DOT commission listens to advocates of U.S. 61 expansion.
By CHRISTINIA CRIPPES
Actions spoke louder than words at the Iowa Department of Transportation Commission's meeting Tuesday.
Commission chairwoman Amy Reasner asked audience members supporting the U.S. 61 expansion project to stand for a moment.
As asked, at least two-thirds of about 50 attendees rose to endorse the highway expansion, and the commission learned in a matter of seconds the community's dedication to the project.
"All right; good visual for us," Reasner said.
Reasner said since the commission was not be voting on any requests, it would be unlikely to ask many questions or make many comments. She assured, however, they were listening.
Along with the visual, Jason Hutcheson of the Greater Burlington Partnership made a presentation on behalf of the Highway 61 Coalition and 17 people who spoke in favor of the project.
Hutcheson's mantra for the coalition was "We are this close. We want to finish well, and we want to finish what we started together."
He used statistics favoring the project's completion and stories of safety concerns from law enforcement and of business potential from employers.
The stats include:
* A rounded-down 35 miles left of roadway to complete in Iowa, with about five miles on the DOT's five-year program;
* Between 780 and 910 freight trucks and 5,900 to 6,800 cars each day travel the roadway north or south;
* 922 accidents, 11 fatalities and 446 injuries in Des Moines and Louisa counties on the two-lane highway between 2001 and 2011;
* Two to three hours or longer delays after an accident on the roadway, according to Des Moines County Sheriff Mike Johnstone; and
* $360 million invested since 1994 on improving U.S. 61.
Some of the people showing support for the project also shared personal concerns for safety issues.
Scott Grooms, who lives north of Burlington on Pfeiff Road, said he and his neighbors have experienced firsthand the fears of slowing and making a left turn to return home.
While he said the region is blessed to have mostly considerate drivers, some distracted drivers still come to a screeching halt and nearly rear-end the neighborhood's residents.
"Most of us that live off of this turn have had some very close calls on this corner," Grooms said. "I would like to see 61 finished in Des Moines County and Louisa County. It would be good for southeast Iowa and in turn good for Iowa."
A spokesman on behalf of Hawkeye Pedershaab Concrete in Mediapolis said the company knows firsthand the road's dangers after welcoming back this week an employee who had been on leave after an accident on U.S. 61. While the company believes expansion is important to the business, the spokesman said the biggest concern is for the 200 employees traveling to work each day.
Tammy Dean, a spokeswoman for American Ordnance, also spoke of concern for the safety of its 700 employees, contractors and others who work with the Iowa Army Ammunition Plant and travel on U.S. 61 either to get to work or to travel to the Rock Island Arsenal.
The formal presentation also featured video blurbs about the economic development potential from people on behalf of Siemens and Winegard Co.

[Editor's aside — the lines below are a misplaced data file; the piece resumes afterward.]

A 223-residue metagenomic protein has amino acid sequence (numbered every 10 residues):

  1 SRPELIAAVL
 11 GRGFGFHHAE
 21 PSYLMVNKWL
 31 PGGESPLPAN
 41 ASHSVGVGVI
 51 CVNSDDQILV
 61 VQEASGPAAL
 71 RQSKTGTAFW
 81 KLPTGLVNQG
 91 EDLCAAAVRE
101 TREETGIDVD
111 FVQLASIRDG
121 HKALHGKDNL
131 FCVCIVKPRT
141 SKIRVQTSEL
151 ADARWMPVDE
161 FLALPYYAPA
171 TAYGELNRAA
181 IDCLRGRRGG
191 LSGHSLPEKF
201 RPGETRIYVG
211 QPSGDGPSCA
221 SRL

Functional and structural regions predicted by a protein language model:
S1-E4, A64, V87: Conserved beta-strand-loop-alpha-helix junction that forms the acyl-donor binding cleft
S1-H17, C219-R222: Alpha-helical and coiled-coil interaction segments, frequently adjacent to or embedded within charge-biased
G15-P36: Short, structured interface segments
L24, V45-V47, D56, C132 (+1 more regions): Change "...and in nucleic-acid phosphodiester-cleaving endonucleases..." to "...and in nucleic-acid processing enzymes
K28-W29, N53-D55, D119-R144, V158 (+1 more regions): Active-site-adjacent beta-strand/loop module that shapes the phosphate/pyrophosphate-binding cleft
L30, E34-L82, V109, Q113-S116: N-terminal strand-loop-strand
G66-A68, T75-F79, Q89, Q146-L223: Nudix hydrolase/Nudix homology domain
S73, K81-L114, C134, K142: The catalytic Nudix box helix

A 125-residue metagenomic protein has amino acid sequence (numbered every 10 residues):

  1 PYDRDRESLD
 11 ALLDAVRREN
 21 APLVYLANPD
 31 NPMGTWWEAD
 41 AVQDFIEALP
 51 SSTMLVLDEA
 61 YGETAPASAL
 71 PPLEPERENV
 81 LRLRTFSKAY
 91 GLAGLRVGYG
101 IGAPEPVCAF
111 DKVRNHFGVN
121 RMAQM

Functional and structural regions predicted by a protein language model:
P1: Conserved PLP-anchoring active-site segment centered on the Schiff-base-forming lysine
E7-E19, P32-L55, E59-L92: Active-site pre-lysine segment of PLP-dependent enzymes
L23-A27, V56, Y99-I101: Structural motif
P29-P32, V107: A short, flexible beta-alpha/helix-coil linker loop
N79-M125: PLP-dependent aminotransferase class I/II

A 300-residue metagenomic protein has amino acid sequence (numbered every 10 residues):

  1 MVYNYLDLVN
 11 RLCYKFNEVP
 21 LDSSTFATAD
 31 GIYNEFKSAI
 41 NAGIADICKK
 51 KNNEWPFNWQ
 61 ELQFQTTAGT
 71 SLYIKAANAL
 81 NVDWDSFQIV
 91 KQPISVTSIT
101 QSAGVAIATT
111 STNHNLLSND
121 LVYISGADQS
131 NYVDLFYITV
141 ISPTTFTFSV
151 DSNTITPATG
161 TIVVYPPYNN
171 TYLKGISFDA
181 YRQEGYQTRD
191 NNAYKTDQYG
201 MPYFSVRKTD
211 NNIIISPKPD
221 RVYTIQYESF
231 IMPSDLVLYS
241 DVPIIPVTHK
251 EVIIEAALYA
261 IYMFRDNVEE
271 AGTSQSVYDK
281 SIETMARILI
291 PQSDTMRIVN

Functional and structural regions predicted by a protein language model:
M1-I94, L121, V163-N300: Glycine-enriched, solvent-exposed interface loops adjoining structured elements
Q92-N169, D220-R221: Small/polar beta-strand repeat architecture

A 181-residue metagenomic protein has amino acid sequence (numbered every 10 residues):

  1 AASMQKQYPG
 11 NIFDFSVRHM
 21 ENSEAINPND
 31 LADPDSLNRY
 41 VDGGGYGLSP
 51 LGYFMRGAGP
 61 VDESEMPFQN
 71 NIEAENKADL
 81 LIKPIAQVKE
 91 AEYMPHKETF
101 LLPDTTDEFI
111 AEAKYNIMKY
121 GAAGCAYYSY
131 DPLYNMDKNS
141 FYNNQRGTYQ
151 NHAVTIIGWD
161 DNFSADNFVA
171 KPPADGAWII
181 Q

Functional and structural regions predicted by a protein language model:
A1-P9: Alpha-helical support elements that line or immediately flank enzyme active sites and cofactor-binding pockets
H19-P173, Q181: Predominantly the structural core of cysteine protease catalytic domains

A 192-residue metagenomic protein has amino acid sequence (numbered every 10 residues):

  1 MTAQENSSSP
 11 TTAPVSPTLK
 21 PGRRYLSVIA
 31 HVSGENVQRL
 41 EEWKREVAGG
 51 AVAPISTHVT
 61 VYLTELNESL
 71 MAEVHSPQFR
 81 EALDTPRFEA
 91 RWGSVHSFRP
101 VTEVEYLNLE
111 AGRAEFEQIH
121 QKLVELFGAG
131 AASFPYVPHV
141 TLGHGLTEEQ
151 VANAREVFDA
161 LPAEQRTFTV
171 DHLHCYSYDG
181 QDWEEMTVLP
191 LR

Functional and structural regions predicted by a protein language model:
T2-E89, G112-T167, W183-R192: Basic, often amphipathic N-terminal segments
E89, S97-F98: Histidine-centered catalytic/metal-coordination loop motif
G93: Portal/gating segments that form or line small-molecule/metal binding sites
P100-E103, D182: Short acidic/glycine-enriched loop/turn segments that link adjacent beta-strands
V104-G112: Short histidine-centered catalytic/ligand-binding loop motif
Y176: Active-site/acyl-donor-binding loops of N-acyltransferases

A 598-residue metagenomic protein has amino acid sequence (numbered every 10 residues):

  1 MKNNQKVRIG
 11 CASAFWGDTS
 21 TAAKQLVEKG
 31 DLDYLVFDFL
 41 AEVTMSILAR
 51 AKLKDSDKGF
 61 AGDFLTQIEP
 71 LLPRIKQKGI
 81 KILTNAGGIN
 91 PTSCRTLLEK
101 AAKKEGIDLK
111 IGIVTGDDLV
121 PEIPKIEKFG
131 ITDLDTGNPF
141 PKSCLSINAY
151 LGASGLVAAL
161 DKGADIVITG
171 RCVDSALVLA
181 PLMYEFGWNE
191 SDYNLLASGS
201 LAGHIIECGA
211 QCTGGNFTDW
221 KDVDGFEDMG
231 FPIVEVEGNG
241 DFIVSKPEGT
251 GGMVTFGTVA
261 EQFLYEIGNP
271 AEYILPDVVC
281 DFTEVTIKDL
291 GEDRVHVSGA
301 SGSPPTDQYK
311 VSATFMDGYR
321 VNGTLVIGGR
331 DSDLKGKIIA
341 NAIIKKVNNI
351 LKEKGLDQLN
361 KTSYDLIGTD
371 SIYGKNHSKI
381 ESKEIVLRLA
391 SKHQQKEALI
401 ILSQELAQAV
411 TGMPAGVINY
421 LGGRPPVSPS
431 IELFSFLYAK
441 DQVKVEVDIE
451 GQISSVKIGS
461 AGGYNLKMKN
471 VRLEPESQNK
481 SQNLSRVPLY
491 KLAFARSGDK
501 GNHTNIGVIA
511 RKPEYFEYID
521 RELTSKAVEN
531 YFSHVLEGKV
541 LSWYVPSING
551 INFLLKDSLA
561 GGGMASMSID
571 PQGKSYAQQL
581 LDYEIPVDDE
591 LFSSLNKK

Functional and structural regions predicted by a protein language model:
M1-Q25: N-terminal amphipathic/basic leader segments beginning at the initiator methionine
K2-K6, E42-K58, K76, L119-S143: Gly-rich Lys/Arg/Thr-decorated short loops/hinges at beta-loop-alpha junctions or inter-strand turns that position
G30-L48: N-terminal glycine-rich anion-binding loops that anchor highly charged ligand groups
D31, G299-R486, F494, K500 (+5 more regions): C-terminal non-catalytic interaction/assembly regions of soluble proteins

"I think we've been very patient in southeast Iowa, and we need better highways to stimulate our economy there," said Randy Winegard, owner of the latter company.
Other businessmen spoke directly to the chamber in support of the expansion, including representatives from the Louisa Development Group, the Tri-State Summit and individual businessmen.
Matt Shinn from Two Rivers Bank and Trust spoke in support of the project on behalf of the Imagine campaign.
He said while the expansion project itself did not make the list of five priorities, it is critical for what the campaign hopes to achieve overall.
"It didn't end up being in our top five, but that's because it was something that was really out of our hands and out of our control, but in a lot of ways it lends itself to exactly what we're trying to complete with our Imagine campaign," Shinn said. "What we wanted to do is we wanted to leave a legacy of a vibrant and progressive community in Burlington and southeast Iowa."
He said while the expansion is beyond its control, it is in the hands of the DOT to see the corridor completed.
Roger Lindner of Merschman Fertilizer said there will soon be more potential for Iowa businesses along the Mississippi River once the expanded and improved Panama Canal opens.
"That economic drive is going to put so much more pressure on that two-lane highway north of here," Lindner said.
Hutcheson, as well as others during the meeting, came out in support of a gas tax increase in the state.
The coalition, and others who spoke on behalf of the U.S. 61 expansion, also made clear they are grateful for all that the Iowa DOT has done to improve transportation in southeast Iowa, including the Iowa 163 route to Des Moines and the bypass around Fort Madison.
Paul Nowicki, an assistant vice president at BNSF, also offered a presentation during Tuesday's meeting. He talked about the importance of rail, both for environmental reasons and its role in reducing freight traffic on roads, and gave a status update on the Burlington railroad bridge project.
He said the railroad bridge is expected to be completed in June with an opening ceremony to follow later in the month.